No angry men: first trial without jury begins

Case of men charged with £1.75m armed robbery makes legal history

Making history is never easy. And so it proved at the Royal Courts of Justice yesterday where the British legal system entered its newest and one of its most controversial chapters; a criminal trial without a jury.

It is the first time a major criminal trial has been heard without a jury in a British court in more than 400 years. The case in question was that of a £1.75m armed robbery alleged to have been carried out by John Twomey, Peter Blake, Barry Hibberd and Glen Cameron at a warehouse at Heathrow in February 2004.

It is the fourth time the case has come before the court, costing the taxpayer an estimated £24m. Last year the Court of Appeal ruled that it should now be heard by a judge alone because of the danger of jury tampering. The last trial had to be abandoned over those fears.

Dispensing with the jury meant that the formality of selecting and swearing in 12 jurors would not need to happen. And time-consuming legal arguments, deciding what those jurors should and should not hear about the defendants, would also be rendered irrelevant.

But that is not to say things were straightforward. The legal argument centred on the judge, Mr Justice Treacy, who pondered aloud whether, by looking at information which would not be introduced as evidence, the defence teams would then request that he did not try the case. They would not, he was assured.

Amid the discussion over what could and should happen, barrister Sam Stein QC summed up the apparent confusion surrounding the situation by saying: "We are breaking history. This is the first time a court has started a juryless trial."

As the debate continued in Court 35, so did a small protest outside the building. Protesters stood with banners bearing messages such as: "No Jury, No Justice" and "Secret evidence = secret injustice".

Inside the court the judge highlighted one of the advantages of the lack of a jury. He asked members of the press to identify themselves and explained that, should anyone struggle to find a seat, they could sit in the jury box. Finally the defendants were asked to confirm their names. Usually the clerk would read out all 18 charges on the indictment to the jury. Instead she simply asked Mr Justice Treacy: "Has your lordship seen the indictment?" "I have," he replied.

And so Simon Russell Flint QC opened the case for the prosecution. He told the judge that the men in the dock had been involved in a "professionally planned and professionally executed" armed robbery at Menzies World Cargo at Heathrow in February 2004. The men had thought their haul would be £10m but because one of the gang had misunderstood a document showing the number of bags of money that were to be delivered to the warehouse that evening, they instead made off with £1.75m.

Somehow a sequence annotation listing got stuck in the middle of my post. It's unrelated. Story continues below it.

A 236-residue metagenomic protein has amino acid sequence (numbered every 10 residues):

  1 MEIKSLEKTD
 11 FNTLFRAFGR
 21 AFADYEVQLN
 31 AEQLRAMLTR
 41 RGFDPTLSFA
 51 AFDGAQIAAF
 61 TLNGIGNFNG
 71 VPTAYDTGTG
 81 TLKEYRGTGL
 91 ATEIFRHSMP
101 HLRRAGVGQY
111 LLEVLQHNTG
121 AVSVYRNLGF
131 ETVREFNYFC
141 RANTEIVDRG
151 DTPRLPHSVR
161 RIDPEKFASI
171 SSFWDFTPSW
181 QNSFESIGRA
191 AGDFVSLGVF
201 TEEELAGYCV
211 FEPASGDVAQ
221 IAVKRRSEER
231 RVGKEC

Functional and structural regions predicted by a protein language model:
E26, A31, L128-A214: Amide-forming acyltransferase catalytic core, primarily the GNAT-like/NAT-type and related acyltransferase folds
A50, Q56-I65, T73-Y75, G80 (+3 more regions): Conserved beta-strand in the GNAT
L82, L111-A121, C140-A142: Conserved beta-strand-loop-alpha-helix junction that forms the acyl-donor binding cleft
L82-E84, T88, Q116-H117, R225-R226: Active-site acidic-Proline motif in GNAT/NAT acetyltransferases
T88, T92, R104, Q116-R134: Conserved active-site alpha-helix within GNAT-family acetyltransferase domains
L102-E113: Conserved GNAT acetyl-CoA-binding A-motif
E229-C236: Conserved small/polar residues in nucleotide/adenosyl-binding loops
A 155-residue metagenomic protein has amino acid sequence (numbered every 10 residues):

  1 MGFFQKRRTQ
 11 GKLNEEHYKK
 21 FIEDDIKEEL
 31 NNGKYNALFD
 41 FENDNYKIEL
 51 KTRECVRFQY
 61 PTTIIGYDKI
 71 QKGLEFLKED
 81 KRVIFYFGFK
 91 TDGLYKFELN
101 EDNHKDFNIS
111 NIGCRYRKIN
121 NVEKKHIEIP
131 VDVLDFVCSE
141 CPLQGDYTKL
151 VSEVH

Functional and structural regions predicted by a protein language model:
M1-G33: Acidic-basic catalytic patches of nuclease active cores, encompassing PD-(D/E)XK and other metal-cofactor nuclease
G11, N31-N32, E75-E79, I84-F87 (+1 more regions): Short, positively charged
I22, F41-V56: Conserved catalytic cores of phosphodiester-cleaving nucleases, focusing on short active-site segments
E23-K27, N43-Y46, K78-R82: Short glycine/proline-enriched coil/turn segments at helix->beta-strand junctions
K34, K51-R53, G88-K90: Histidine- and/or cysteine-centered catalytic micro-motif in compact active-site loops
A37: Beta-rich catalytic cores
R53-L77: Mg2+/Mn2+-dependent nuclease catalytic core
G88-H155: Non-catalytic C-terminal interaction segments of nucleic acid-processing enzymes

During the raid, Mr Flint said, 16 employees at Menzies were rounded up at gunpoint and tied up. One man tried to escape and as he ran was shot at, allegedly by Mr Blake, it is alleged. The bullet missed but when Mr Blake caught up with the staff member a scuffle ensued during which several more shots were allegedly fired, although none hit or injured the staff member. Mr Twomey, 61, of New Milton, Hampshire, Mr Blake, 57, of Notting Hill, west London, Mr Hibberd, 43, of Shepherd's Bush, west London, and Mr Cameron, 50, of New Milton, Hampshire, all deny a series of charges including robbery and firearms possession.

The case continues.

From Magna Carta... A history of trial by jury

1215: Magna Carta signed The notion of trial by jury traces its roots back to Article 39 of the Magna Carta signed by King John in 1215.

July 1641: Abolition of the Court of Star Chamber (Mis-)used by monarchs against political opponents until the end of the Civil War, this was the last place people were regularly tried for serious criminal offences on indictment in the absence of a jury.

October 1973: First case held in a Diplock court R vs Baker for the murder of James Patrick McArtan. Established in 1973 in Northern Ireland to overcome jury intimidation, the Diplock courts tried 300 people a year in the 1980s. The courts were abolished in July 2007.

December 2005: Trial of Abbas Boutrab The first non-republican or loyalist case to appear in a Diplock court. Boutrab was sentenced to six years for downloading information on how to bomb a passenger jet.

2007: Criminal Justice Act 2003 comes into effect Trial without jury where there are fears jury tampering would take place, and if measures to protect jurors are inadequate.

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